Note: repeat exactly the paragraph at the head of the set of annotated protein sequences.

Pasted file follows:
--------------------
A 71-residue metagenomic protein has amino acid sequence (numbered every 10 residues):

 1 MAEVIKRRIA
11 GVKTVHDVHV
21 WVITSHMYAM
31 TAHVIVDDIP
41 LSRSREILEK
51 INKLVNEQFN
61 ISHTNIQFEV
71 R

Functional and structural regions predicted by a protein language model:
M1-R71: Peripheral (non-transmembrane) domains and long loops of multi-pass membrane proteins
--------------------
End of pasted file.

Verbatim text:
A 71-residue metagenomic protein has amino acid sequence (numbered every 10 residues):